Backup Power – Preparing Food During A Power Outage

Standby generators are often packaged with an ATS that includes power management to control appliances that draw large amounts of power.

Standby generators are often packaged with an ATS that includes power management to control appliances that draw large amounts of power.

Standby and portable generators can handle a lot during a power outage, but they still have their limits. You probably know that your electric range can use a lot power, and if air conditioners are running, adding heat to the house with a range only adds to the electrical load. When the power goes out and you’re using standby power for essentials and conveniences, you need other options for cooking food.

Safety First

Generac Portable iX Series iX2000

Generac Portable iX Series iX2000

When you’re pulling out those seldom-used, counter-top cooking appliances, remember that those short cords serve a purpose. They prevent the cord from hanging down off a counter where a child could grab it and pull it down. Appliance cords are also made to handle the amount of power the appliance uses. Don’t overload an extension cord made to power a lamp by using it for a microwave or toaster oven.

Only use extension cords made for appliances, and don’t allow cords to hang where a child could pull the appliance down on top of themselves. Keep extension cords from crossing places where people walk or where they might be stepped on.

Microwave and Toaster Ovens

The cooking power is a good indicator of how much power the microwave uses. Microwaves use up to 40 percent more power than their cooking power, so a 1000 watt microwave uses about 1400 watts. Toaster ovens use from 1200 to 1700 watts, but microwaves cook fast if the food isn’t too thick, so they are a good alternative for heating up convenience foods like hot dogs, TV dinners, and canned or frozen foods.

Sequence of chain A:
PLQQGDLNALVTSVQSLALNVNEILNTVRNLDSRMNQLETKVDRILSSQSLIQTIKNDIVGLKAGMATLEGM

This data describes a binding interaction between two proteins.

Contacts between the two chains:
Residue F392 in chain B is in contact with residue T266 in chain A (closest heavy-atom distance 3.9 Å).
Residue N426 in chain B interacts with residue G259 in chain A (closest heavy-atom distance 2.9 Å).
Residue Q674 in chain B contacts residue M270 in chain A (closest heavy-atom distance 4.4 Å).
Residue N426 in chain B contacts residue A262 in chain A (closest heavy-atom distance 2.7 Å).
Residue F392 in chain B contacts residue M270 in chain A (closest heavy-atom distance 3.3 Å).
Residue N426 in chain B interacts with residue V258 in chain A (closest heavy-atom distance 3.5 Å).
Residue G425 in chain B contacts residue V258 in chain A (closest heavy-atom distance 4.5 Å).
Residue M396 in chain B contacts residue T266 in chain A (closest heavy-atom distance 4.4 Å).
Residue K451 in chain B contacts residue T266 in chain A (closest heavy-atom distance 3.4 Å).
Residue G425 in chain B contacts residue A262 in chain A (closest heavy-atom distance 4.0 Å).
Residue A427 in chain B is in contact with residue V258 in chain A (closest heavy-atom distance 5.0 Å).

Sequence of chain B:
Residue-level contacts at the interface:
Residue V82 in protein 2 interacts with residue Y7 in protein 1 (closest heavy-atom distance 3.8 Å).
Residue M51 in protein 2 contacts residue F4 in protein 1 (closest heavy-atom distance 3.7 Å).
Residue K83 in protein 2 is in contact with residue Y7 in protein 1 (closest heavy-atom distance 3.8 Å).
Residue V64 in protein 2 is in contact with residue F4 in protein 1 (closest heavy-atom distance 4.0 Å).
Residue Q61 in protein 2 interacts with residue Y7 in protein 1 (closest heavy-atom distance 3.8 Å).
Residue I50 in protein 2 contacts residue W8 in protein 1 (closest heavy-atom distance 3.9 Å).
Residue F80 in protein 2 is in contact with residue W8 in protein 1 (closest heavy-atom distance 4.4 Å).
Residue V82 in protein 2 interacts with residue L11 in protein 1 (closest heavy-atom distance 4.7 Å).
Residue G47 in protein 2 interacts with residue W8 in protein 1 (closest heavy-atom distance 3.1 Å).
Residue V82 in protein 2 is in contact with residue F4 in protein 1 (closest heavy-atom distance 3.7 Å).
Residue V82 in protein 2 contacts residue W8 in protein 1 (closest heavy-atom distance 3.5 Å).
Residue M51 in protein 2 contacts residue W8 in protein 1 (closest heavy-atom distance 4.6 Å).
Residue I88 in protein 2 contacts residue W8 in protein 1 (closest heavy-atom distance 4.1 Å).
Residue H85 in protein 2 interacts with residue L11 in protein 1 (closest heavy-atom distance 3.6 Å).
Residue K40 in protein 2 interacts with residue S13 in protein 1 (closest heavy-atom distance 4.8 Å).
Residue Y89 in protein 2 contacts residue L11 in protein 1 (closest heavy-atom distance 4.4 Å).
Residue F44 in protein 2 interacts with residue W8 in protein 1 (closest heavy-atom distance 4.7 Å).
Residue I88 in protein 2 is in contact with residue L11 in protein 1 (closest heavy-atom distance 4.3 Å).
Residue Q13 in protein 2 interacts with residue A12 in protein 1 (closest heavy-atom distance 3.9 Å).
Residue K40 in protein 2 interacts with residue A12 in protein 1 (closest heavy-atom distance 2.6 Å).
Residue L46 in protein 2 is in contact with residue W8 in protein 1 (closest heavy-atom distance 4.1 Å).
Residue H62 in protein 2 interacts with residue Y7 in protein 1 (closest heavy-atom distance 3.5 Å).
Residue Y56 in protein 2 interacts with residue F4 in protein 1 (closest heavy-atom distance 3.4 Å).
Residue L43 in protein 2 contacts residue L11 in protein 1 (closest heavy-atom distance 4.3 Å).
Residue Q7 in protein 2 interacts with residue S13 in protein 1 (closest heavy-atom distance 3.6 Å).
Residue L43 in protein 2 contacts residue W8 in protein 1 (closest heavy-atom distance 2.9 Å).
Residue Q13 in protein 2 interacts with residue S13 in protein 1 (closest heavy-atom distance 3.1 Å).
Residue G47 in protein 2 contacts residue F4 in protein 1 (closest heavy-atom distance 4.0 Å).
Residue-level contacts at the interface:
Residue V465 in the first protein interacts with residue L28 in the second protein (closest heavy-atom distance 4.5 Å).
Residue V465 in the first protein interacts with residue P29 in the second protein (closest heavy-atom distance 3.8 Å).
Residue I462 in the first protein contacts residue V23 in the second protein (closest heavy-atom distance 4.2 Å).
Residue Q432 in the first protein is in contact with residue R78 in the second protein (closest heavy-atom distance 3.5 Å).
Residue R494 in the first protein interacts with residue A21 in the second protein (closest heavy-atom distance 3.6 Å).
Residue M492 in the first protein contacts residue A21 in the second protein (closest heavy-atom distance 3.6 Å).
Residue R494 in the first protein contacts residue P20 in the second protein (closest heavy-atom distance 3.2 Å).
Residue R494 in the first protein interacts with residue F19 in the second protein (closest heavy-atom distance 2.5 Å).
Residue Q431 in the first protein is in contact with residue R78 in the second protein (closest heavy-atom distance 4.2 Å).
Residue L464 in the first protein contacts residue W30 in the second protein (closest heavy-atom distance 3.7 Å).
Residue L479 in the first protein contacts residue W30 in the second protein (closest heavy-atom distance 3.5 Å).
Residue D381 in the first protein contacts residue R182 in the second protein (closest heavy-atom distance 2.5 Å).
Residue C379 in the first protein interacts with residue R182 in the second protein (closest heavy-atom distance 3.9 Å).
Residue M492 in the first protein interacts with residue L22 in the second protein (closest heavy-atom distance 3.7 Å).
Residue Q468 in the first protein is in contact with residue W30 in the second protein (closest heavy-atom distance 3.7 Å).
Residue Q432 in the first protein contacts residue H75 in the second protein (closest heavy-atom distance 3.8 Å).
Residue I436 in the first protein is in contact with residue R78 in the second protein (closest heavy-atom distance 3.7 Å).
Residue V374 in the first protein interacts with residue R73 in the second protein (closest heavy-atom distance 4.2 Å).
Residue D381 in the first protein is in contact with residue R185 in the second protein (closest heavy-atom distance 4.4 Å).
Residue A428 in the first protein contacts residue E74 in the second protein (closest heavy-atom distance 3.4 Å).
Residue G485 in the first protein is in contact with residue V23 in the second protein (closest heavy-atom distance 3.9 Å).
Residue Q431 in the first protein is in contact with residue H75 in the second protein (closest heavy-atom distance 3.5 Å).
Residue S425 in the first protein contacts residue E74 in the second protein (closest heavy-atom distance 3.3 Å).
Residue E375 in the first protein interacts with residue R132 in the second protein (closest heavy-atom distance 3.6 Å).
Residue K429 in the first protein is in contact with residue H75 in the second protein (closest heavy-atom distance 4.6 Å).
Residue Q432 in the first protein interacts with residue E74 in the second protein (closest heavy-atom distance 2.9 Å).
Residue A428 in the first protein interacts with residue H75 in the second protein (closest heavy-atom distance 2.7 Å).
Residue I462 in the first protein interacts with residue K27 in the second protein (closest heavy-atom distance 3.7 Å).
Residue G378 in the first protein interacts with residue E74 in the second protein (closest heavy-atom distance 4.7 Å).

The toaster oven is better for cooking meats and will do a better job of browning the meat and cooking it more evenly.

Microwaves and toaster ovens won’t wreck your standby power budget and make good choices for use during an outage. If you’re using close to the maximum power your standby generator can supply, turn off an air conditioner or other large appliance while you’re cooking dinner, then turn it back on when you’re done eating.

Hot Plates

Hot plates come in single and two burner versions, and on average use between 500 and 800 watts per burner. They are similar to using a small, single coil burner on an electric stove. At less than half what toaster ovens and microwaves use, they work well with both standby and portable generators for cooking a meal.

They are safe when used carefully and can be used to boil a pot of water or simmer dinner in a frying pan. They’re great for making oatmeal or cream of wheat, or just heating up a can of vegetables or baked beans.

Be sure to place the hot plate where it can’t fall or tip over, and don’t place pots on it that are too large for the burner to support.

Other Cooking Appliances


A power outage without a backup generator can mean countless dollars in groceries going to waste.

Electric fry pans, waffle irons and griddles can use 1000 to 1600 watts, and coffee makers average 1200 watts. They fall into the same energy category as toaster ovens and microwaves. Crock pots and slow cookers are the energy misers at just 200 to 300 watts on average. If you’re using a portable generator, these little gems might take all day to cook a pot roast, but they’ll do it without breaking into your emergency power energy budget.

Don’t forget the BBQ grill. Charcoal and gas grills can do more than grill a few burgers or sausages on a warm summer day. They are perfect for cooking food during an outage and don’t use any power. Just remember that grills are outdoor appliances―never use them indoors because they emit dangerous carbon monoxide.

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